Why renovated facility will be big deal for LSU football
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Question of the Day: Tuesday, March 6
Boring news usually flies under the radar, so you might not have blinked last week when LSU released renderings of what its football operations facility will look like next year after a thorough renovation process is completed.
But dry news does not make unimportant news, to answer a question that has been raised.
Does LSU really need to be spending money on an updated football facility when they just built one in 2005?
It’s a worthwhile question in the context of LSU’s campus, where a building erected in 2005 certainly is at the cutting edge compared to most of its aging peers. It’s also worth noting that no state money is being used to pay for this — it’s all from Tiger Athletic Foundation donors.
All that said, LSU is behind the Joneses in regard to many of its facilities. And not just in the SEC, either. Clemson’s ballyhooed player facility, which comes complete with a slide, certainly hasn’t hurt those Tigers in their rise to becoming one of the nation’s premier programs.
Perhaps the most important touch to LSU’s renovated facility will be the addition of a nutrition center. There currently is no uniform dining area for the team. The simple act of eating together is valuable for team chemistry. It also makes it easier to make sure players aren’t eating unhealthy food. One merely needs to pop in the tape from the first half of Arden Key’s 2017 season to see the value in that.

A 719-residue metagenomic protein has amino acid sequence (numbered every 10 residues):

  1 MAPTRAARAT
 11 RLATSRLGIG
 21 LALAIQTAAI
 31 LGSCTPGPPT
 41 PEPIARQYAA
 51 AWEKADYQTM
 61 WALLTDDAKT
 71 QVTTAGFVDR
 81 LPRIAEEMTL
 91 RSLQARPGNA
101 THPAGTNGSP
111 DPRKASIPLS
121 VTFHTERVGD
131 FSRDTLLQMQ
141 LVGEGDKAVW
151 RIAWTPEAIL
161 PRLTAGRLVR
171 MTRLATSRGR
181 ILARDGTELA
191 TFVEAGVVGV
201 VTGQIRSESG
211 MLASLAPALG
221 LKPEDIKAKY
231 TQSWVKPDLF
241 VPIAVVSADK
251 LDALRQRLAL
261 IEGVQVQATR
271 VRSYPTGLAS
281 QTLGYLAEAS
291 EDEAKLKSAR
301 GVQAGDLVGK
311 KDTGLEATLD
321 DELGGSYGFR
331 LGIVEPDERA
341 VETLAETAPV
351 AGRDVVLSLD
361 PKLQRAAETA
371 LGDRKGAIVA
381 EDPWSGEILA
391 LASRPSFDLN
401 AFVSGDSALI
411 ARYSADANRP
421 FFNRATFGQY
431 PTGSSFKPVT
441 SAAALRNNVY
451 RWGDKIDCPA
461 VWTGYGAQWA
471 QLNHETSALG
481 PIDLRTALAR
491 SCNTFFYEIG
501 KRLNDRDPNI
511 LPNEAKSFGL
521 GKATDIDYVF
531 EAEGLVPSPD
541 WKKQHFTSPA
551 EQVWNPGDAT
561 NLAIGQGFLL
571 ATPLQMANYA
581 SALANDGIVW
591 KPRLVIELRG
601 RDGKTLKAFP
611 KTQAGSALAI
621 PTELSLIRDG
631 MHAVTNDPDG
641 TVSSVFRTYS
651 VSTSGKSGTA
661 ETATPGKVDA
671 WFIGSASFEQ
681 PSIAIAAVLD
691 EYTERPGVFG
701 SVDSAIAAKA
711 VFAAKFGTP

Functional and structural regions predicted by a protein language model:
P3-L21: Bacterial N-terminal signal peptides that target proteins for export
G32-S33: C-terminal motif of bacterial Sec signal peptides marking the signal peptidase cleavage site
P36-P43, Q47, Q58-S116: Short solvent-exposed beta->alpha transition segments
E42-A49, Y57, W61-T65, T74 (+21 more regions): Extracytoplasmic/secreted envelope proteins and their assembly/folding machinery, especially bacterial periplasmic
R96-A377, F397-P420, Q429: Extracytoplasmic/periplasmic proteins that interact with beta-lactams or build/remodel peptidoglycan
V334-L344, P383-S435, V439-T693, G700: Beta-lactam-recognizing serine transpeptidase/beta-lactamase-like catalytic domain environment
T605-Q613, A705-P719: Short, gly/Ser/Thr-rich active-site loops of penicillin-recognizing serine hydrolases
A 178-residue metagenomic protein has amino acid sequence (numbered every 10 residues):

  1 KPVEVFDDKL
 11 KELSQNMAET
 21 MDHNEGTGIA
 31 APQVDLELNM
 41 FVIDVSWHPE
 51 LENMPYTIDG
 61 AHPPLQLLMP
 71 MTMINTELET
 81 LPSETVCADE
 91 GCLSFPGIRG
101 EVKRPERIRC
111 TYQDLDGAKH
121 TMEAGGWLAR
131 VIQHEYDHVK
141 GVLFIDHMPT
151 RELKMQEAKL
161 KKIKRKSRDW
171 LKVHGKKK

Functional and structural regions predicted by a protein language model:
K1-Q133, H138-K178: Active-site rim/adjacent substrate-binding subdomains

With 25,000 square feet added to the facility, there will be enough room for additional support staff. One of Alabama’s great advantages has been its surplus of support staff, and it helps that the Crimson Tide have enough room for all of them. Alabama’s facility also was built in 2005, but has since undergone two renovations.
The timing of LSU’s improved football facility could prove to be fortuitous. The Class of 2019 is one of the richest in years, and LSU’s signing class will have the opportunity to break in the new digs next summer.
In order to catch up to Alabama on the field, LSU has to catch up to the Crimson Tide off the field. There are a lot of steps involved in that process, but the belief is that updated facilities will play a large role in bridging the gap.
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